Two incidents that occurred in the past couple of weeks have gotten me thinking about borders. On the fifth of February, fifteen men from sub-Saharan Africa lost their lives attempting to gain landfall at Tarajal beach, near Ceuta. Spain’s Civil Guards have a serious case to answer in regard to these deaths: the men were coming under fire from plastic bullets as they tried to swim ashore. Then, on the ninth of February the Swiss people decided in a referendum to limit the number of immigrants from European Union countries entering their country.
So, in southern Europe we see the employment of brutal methods to repel the tidal wave of immigrants arriving from Africa and the Middle East, while in central Europe, the richest of the rich are closing their borders to their neighbours. Is this lockdown to be the theme of the twenty-first century?
In a way, one would not blame the citizens of Ceuta from feeling under siege. The city, along with Melilla and some other small parcels of land, form a series of “sovereign territories (plazas de soberanía)” belonging to Spain and located on the African mainland. These territories have been Spanish since the Reconquista, the centuries-long period during which the Christian Spanish reconquered the Iberian Peninsula from the Islamic Moors, who had invaded in 711. The territories were strategically important during the times of the Barbary pirates and more recently when Spain decided to have its own piece of Africa and seized control over a slice of Morocco and the Western Sahara. Now the territories are in the eye of a storm of immigration and I have heard quiet rumblings along the lines of “Why don’t we give Ceuta and Melilla back?” But how do you give something back that has been part of your country for 500 years? And who do you give it back to? Morocco as a state didn’t exist 500 years ago.
Both Ceuta and Melilla have kilometer-long, six-meter-high fences separating them from Morocco. In spite of these structures being topped by razor wire — a source of controversy in the Spanish press — and round-the-clock patrols by troops of armed Civil Guards, 4,235 people managed to climb over them in 2013. As well as individual illegal crossings, there were 41 large-scale “assaults” on the fences. It was during one of these mass onslaughts, carried out via the sea rather than overland, that the fifteen men were drowned.
What happens to the men (for they are mostly young men) who manage to reach Spanish soil? They are kept in detention centres in Ceuta or Melilla until attempts are made to repatriate them. As one can imagine, these centres are working well beyond capacity. It has been amid an atmosphere of “something must be done” about the increasing numbers of mass onslaughts upon the borders of Ceuta and Melilla that the Civil Guard opened fire on the large group of men swimming towards Tarajal beach. While the intention of whoever gave the order to fire rounds of plastic bullets at people swimming towards the shore was undoubtedly just to repel them, surely the men’s safety, regardless of them being illegal immigrants, should have been paramount to the authorities. For the moment, the Spanish government is standing full-square behind the actions of the Civil Guards in Ceuta. Territorial integrity is winning the battle against human rights and duty of care.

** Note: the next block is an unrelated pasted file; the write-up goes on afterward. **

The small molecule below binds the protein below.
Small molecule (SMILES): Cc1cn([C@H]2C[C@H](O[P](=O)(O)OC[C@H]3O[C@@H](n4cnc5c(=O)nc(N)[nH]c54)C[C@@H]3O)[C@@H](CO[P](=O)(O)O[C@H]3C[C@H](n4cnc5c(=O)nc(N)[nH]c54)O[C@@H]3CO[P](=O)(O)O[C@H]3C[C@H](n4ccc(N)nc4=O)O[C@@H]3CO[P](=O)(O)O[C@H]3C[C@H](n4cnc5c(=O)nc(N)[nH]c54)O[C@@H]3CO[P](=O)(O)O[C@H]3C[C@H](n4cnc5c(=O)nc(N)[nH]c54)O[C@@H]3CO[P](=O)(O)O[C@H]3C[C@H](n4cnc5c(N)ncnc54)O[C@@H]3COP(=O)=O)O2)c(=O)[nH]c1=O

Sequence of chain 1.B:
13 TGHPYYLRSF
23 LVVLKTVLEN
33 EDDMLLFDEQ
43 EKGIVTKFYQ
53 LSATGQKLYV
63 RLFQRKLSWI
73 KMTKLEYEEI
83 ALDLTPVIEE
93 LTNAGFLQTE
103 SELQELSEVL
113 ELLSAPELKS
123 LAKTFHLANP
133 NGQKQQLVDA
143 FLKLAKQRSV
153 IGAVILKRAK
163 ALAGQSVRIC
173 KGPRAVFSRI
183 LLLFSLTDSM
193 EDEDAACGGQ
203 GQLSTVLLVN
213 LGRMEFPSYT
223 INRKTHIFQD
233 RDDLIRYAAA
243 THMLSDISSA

To the north, in the heart of Europe, the Swiss (or at least the 50.3 percent of voters who voted Yes in the referendum) are starting to worry about the increase in numbers of fellow Europeans wanting to live in their country. With high levels of unemployment in the European Union’s southern states, Switzerland has become an attractive destination for Portuguese, Spanish, Italians and Greeks. There will now be quotas on how many of these may enter the country. While every nation must decide upon its own immigration policies and no-one would deny Switzerland the right to formulate a rational policy for the benefit of its citizens, the referendum might ultimately land the small country in hot water with its neighbours.
Switzerland is an island of neutrality and non-European Union membership in the middle of the continent. Going back several decades, Switzerland has signed a number of accords with the EU which give it EU membership in all but name. It has access to the single market (or rather its cheeses, clocks and pen-knives do!). Its citizens also have freedom of movement within the EU. Post referendum, there is now a sense of the Swiss wanting to have their cake and eat it. When the referendum makes it onto the law books in a couple of years and Switzerland begins refusing EU citizens entry, what will be the latter’s response? What will happen to the 450,000 Swiss that live and work in EU countries. Will the referendum turn out to be a cuckoo decision?
There is a sense that all over Europe the Right and Far-right are beginning to make political capital from anti-immigration policies. According to Geert Wilders, the right-wing Dutch populist, the Swiss result is “fantastic” and he has urged his country to implement a similar policy. Joining the queue to board the bandwagon are Marine Le Pen, leader of France’s National Front, Germany’s new anti-single currency party, Alternative for Germany and Austria’s, Heinz-Christian Strache, leader of the far-right Freedom party. Even in Britain, a country that has seen brisk but relatively harmonious immigration for more than six decades, David Cameron has been proposing very similar measures to those given the nod by the Swiss. The question is: how packed could the anti-immigration bandwagon become and how much under siege could the heretofore defining EU principle of freedom of movement between member states become?